Yesterday afternoon I was so focused on finishing the frame for the expanded garden that I completely overlooked the most interesting shot I could take of the project: the cross section of the soil. For now, the new area of the garden sits about ten inches below the old area that adjoins it. This is ant farm stuff, though I didn't notice any colonies of ants when I crouched down to take these photos, and I'm glad I didn't. I'm not afraid of ants, but I would have felt a slight territorial impulse had I seen their tunnels. Chances are slim that I would have actually inflicted any kind of damage upon their tunnels, but I probably would have wondered about them, if only because ants can sometimes be problematic in the garden. When are they problematic? I can't remember. It's just a hunch.
Perhaps there is something about strata that humans innately find appealing. I know that people ooh and ahh over cross-sections of birthday cakes and layers of rock alike. Layers, too, add an indefinite amount of wow-factor to any food in which they are appropriate, such as croissants. A croissant without flaky layers is worthless. The same fascination applies to the onion. It seems that we humans are crazy about layers. Call them strata, call them layers, it doesn't matter; we're nuts over them.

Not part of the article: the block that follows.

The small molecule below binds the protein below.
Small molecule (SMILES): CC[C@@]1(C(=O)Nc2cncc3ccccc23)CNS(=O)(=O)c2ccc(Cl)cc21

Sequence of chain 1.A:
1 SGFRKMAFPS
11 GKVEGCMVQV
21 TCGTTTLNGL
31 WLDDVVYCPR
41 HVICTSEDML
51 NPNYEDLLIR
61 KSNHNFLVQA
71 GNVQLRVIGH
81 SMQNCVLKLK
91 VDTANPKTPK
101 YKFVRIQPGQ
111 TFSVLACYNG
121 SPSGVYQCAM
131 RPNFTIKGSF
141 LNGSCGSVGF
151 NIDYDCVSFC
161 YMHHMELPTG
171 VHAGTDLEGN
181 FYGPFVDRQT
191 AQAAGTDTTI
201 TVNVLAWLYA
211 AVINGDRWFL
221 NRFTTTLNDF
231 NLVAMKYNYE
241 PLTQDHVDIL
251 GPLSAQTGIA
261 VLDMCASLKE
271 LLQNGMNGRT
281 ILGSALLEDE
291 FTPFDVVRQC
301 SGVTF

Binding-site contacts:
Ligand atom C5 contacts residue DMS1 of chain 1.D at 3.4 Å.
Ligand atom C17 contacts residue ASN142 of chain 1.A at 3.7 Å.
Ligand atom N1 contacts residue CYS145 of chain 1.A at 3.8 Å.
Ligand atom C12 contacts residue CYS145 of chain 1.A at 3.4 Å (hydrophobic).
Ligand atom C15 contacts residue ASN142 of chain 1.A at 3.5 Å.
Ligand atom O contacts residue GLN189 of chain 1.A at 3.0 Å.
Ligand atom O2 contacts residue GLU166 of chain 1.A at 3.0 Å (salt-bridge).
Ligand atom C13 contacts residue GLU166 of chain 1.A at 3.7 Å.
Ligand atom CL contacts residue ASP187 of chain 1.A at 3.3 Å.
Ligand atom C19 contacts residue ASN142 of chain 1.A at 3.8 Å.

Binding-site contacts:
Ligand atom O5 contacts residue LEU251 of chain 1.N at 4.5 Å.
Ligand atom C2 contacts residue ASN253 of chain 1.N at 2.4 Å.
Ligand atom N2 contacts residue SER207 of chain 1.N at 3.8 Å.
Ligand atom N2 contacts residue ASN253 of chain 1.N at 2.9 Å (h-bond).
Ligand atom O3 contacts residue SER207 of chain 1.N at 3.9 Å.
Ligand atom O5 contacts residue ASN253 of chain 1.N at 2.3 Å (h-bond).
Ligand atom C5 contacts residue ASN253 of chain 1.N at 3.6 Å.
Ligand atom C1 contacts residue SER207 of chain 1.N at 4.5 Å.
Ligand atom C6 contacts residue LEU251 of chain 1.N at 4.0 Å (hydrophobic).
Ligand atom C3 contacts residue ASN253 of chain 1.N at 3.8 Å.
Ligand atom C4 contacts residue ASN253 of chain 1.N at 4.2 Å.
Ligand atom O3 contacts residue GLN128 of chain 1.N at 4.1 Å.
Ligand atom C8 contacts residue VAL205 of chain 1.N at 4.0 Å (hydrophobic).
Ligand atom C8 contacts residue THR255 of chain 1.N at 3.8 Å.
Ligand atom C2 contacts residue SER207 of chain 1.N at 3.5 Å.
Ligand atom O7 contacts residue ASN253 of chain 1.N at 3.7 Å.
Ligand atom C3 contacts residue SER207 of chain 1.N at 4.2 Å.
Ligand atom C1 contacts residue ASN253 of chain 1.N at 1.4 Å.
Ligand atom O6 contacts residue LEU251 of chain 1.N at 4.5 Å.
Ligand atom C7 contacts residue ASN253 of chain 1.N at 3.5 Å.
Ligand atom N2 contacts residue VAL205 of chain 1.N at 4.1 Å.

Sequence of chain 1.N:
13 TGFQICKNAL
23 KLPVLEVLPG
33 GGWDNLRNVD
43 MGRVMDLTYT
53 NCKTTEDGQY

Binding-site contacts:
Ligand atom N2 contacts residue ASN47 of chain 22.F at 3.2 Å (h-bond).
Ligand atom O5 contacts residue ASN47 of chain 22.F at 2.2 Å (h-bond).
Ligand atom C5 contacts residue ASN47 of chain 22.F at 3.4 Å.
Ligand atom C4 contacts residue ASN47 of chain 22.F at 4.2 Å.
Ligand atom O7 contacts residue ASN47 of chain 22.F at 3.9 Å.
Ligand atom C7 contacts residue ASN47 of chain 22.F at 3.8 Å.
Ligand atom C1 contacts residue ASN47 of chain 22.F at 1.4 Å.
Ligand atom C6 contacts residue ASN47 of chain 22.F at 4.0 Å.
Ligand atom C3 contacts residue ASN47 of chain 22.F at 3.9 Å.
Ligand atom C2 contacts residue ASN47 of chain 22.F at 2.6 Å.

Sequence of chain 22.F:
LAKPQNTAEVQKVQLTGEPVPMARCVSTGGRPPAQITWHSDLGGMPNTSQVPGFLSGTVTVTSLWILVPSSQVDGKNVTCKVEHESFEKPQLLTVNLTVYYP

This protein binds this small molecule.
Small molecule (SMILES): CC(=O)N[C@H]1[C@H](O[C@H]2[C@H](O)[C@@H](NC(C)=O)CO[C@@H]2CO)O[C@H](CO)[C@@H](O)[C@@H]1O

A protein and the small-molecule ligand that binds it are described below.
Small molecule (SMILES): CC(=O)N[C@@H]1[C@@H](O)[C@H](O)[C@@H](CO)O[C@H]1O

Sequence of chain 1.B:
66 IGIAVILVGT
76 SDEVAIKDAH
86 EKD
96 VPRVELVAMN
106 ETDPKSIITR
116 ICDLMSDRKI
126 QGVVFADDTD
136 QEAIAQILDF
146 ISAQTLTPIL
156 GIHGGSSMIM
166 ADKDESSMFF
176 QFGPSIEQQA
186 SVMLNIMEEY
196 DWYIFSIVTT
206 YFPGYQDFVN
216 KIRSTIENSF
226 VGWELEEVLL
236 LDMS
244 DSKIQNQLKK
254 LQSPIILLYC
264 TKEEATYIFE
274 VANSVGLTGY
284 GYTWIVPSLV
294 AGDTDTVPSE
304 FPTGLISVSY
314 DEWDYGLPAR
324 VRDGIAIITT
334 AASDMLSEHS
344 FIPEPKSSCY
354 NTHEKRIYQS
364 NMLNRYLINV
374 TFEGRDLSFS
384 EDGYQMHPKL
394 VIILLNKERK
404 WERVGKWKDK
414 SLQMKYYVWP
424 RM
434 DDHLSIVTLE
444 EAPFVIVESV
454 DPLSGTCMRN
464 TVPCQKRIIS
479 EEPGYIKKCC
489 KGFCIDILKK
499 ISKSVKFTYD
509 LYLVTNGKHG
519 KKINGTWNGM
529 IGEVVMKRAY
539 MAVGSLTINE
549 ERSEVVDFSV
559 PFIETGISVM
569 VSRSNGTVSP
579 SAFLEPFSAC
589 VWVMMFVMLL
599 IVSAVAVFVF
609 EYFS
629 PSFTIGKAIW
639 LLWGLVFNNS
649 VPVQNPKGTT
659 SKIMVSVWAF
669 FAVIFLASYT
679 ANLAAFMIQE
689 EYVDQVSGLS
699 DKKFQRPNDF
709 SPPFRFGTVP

We're also nuts (or at least I am) about perfect right angles. The timber on the right is the one that I replaced about an hour ago. No, rather, the timber I replaced about an hour ago is in the trash where it belongs. It was all out of whack. The other day Dara mentioned that Maggie was "out of scale" on the patio of Flying Object, and everyone agreed that being out of scale made her cuter. An angle that is out of whack, on the other hand, is not cute, although as Emily Toder has pointed out, it could be acute. It could even be the "acutest angle." Cute angles may be cool in poetry, but they're not cool in small construction projects. I am much happier now that all my timbers are straight.